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Irish FAQ: Basics [1/10]
Section - 10) I'm a bit confused by all the names. Please explain.

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	Different people use different names.

	There are two more important terms: "republican" and "loyalist".
	A republican believes in an extreme form of Nationalism, a
	loyalist believes in an extreme form of Unionism. Both terms are
	used to describe groups who advocate the use of violence to
	achieve political aims.

	Unionists tend to call Northern Ireland Ulster, even tough this
	is technically incorrect (Ulster includes three extra counties:
	Cavan, Monaghan and Donegal).  Republicans (here meaning
	nationalists who sympathise with violent attempts to force union
	between Northern Ireland and the Republic) often call Northern
	Ireland "the Six Counties" and the Republic "the Twenty Six
	Counties" (or, worse, "the Free State", a reference to the
	original Irish state with limited independence created in 1921).

	British people often call the Republic Éire (possibly
	because it was the word used by the BBC for years) but this
	is not popular amongst Irish people.  The word is grating to
	many Irish ears when used in English.  "Éire" is the name
	of the state in Irish, "Ireland" is the name in English.
	The Constitution says as much (but also contains the phrase
	"We, the people of Éire" in its preamble, arguably a case
	of mis-translation).  Some Irish don't mind the mix and even
	use it themselves, however if in doubt, you call it "Ireland"
	if you are speaking English.



	"Ireland" is ambiguous: it may refer to the island or to the
	part governed from Dublin.  You may want to say "the island of
	Ireland" to avoid this ambiguity.  "The North" and "the South"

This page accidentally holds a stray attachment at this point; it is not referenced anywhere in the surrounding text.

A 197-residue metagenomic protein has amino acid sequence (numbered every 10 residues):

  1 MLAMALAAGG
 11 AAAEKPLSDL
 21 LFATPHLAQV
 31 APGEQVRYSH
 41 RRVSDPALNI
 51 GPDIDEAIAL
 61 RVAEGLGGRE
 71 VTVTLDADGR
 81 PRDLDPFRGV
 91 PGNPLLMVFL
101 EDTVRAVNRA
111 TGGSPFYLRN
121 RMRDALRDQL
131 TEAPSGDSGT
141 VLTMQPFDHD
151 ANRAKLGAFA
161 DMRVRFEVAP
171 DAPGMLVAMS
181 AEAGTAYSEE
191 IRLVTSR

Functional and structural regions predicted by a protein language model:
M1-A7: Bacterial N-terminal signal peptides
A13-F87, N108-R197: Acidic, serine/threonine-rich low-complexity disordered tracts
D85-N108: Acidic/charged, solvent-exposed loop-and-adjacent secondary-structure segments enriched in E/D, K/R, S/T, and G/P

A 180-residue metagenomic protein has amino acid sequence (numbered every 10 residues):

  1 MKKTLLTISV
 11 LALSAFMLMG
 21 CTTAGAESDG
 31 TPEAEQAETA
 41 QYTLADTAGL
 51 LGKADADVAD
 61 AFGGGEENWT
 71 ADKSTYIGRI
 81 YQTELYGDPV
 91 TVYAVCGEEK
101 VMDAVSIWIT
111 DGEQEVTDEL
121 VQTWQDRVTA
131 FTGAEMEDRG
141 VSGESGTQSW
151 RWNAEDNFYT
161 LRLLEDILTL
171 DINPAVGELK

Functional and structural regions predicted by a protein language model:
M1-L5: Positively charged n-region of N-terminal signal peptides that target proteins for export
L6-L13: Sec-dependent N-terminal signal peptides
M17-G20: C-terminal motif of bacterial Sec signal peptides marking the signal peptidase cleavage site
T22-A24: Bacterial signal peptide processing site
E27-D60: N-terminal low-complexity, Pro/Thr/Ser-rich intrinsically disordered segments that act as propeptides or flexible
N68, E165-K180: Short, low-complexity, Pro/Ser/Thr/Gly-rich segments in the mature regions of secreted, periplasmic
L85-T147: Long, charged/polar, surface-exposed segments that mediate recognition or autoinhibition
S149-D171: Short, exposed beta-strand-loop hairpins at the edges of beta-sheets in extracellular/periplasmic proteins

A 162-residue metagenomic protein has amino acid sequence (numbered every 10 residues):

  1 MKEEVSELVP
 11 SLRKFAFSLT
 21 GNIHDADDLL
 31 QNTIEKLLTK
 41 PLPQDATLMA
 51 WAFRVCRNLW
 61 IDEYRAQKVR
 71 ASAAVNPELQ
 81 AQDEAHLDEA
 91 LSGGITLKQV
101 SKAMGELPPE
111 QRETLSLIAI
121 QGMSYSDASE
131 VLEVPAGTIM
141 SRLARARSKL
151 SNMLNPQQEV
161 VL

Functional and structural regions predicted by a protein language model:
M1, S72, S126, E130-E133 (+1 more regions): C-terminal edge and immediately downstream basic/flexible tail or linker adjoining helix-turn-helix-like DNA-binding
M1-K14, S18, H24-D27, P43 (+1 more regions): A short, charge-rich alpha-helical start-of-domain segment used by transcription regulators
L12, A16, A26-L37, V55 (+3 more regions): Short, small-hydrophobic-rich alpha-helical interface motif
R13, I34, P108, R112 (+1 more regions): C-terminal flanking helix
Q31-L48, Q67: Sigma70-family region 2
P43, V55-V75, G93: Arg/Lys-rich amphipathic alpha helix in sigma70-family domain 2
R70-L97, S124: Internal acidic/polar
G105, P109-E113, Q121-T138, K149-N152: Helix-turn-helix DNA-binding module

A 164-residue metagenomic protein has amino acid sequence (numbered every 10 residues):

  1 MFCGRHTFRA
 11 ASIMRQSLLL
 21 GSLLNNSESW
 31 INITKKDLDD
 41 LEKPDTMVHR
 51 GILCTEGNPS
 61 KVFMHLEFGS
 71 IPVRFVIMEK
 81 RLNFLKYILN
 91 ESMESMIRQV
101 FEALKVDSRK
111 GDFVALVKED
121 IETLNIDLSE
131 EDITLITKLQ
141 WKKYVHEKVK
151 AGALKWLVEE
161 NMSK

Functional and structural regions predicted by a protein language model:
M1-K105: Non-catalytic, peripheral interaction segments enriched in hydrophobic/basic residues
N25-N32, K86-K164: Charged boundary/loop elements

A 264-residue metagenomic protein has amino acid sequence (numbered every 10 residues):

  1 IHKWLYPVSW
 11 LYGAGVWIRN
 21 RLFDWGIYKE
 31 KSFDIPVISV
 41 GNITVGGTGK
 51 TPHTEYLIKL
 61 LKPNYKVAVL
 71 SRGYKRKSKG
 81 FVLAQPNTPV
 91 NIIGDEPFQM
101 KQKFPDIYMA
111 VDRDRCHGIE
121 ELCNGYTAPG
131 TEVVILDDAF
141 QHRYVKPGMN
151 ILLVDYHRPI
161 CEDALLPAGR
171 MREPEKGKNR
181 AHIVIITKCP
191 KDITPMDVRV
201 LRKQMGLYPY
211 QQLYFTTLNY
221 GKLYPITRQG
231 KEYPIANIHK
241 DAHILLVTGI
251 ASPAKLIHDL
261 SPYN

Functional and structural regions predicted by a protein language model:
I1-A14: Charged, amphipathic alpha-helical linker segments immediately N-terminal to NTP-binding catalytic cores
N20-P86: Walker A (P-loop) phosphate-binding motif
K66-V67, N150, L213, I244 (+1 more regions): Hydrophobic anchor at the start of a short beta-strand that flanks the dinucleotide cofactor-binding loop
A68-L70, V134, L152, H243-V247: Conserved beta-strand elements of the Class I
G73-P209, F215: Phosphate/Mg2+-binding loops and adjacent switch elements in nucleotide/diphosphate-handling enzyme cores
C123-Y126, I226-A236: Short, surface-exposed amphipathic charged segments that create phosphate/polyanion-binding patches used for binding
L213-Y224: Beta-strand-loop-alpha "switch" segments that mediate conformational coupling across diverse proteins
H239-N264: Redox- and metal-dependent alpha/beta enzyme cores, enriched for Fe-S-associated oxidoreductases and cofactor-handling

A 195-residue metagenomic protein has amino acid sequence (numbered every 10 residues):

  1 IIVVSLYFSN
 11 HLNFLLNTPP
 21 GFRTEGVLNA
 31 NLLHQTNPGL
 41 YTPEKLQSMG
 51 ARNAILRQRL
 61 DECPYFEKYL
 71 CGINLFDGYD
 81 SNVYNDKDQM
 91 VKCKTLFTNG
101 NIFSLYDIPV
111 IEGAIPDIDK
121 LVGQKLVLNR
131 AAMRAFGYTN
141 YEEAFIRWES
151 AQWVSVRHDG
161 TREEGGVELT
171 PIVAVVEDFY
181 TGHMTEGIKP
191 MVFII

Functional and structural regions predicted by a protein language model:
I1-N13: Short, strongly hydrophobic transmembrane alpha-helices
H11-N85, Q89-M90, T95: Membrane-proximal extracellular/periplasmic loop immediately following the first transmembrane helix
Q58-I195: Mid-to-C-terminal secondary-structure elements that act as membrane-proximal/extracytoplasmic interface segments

are often used as shorthand for Northern Ireland and the Republic
	respectively.

	There is sometimes a subtle difference in whether the word is
	written with an initial capital or not, e.g. 'unionist'
	indicating a general connection with the idea, 'Unionist'
	implying a more direct political involvement especially relating
	to one of the Unionist political parties.

	Finally, you cannot tell someone's political allegiance reliably
	from what names they use: these are all generalisations.  The
	safest terms are "Northern Ireland" and "Republic of Ireland".


User Contributions:

Ivan Brookes
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Dec 21, 2011 @ 8:08 am
I'm looking for information regarding navigable waterways for a 44' fly bridge cruiser for corporate entertainment such as the big horse racing events. I've searched the internet and book stores here in Walws without success.

Regards
Ivan Brookes

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Top Document: Irish FAQ: Basics [1/10]
Previous Document: 9) What are the basics about Northern Ireland?
Next Document: 11) What about Irish-Americans?

Part00 - Part01 - Part02 - Part03 - Part04 - Part05 - Part06 - Part07 - Part08 - Part09 - Single Page

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Last Update March 27 2014 @ 02:11 PM